You should watch this new demo video from architect Keystone Bouchard, at least until :23, when something fairly amazing happens. That's when he seems to literally take the outline of a real world blueprint he's working on and drag it up into full 3D. This is made possible with Visibuild, a new software package from a company of the same name, designed to convert 3D StudioMax and other industry standard building software into the metaverse -- specifically, into RealXtend, the OpenSim-based world. Here he's created the 3D version in Autodesk's Revit software, and referring to the original blueprints to to model the fireplace and porch," Keystone tells me, "and every time I pulled it down over the model from the sky to check the model for dimensional accuracy, I thought it was an interesting effect." In previous projects (as here) he's matched real world blueprints with their 3D, metaverse-based rendition. But this time, "I didn't have to guesstimate the in-world replica one prim at a time-- this model is exactly as it was in Revit, saving me at least 32 hours of painstaking replication time", he says.
For OpenSim/Second Life-based worlds, this strongly suggests a breakthrough in construction tools. For architects and designers experimenting with virtual worlds as a building tool, this is a powerful innovation. As the RL architect industrial designer known in SL as Chip Poutine puts it, "Most professionals I have talked to cite the inability to import CAD data [into the metaverse] as a non-starter. It's time to get started."
Read more about it on Keystone's blog; but first, he answers a couple more questions from me (how it works, and why it's so important) after the break.
Hamlet Au: How exactly does this process work from a technical point of view?
Keystone Bouchard: Visibuild divides the more complex models into several pieces using 3D Studio. We then use the "Upload 3D Model" feature to pull those model pieces into the sim. At first, they appear all white, with no textures. Each imported piece has up to 12 material slots according to component type that are pre-establish before importing. For example, we designated all exterior walls as one material slot - all window sash pieces are another, etc. This makes it easy to drag different textures over those material slots to test many different material options. I then used the in-world building tools (which are nearly identical to what you find in SL, only without size limitations) to build some of the areas we had yet to resolve in the design. This enables me to test out and present several different options to the client so that I could illustrate several different options.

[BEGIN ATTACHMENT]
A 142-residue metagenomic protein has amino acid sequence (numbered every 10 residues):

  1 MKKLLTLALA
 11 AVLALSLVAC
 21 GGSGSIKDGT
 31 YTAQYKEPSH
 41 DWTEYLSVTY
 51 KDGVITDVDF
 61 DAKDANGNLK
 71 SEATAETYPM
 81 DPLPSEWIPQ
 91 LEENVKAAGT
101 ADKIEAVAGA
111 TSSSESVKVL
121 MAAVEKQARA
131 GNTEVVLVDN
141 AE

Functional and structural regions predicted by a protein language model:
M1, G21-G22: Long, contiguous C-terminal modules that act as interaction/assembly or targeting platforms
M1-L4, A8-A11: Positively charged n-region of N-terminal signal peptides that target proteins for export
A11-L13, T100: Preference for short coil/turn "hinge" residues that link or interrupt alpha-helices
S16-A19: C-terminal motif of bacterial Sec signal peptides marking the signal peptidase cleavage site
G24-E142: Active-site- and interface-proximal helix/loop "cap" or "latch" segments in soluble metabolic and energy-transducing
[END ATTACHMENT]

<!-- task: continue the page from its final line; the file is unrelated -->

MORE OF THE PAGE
HA - Why is this innovation so important to RL architects?
KB: Many architects and city planners are already working with a 3D model on a daily basis anyway, so the most immediate benefit is that they can now leverage an existing resource they already have. Creating a building is a huge investment, and project stakeholders are justifiably eager to fully experience the entire design before construction starts, since it enables them to solve problems earlier and discuss solutions more efficiently. This has always been one of the many promises of BIM (building information modeling) technology, and this immersive, multi-user, collaborative environment moves the industry closer to realizing the full potential of that vision.
The fact that this is an open source platform with a cost-effective service is exciting too. There are other ways to collaborate, but they are generally not true realtime, multi-user collaborative virtual environments, and they usually cost more and are more complex to implement. There is something very exciting about the ability to e-mail your client and their builder with log-in names and passwords, then see their avatars appearing next to yours inside the lobby of their soon-to-be new building for a tour of the building far in advance of construction. This is powerful stuff, and I'm excited to see how it all evolves in the years ahead.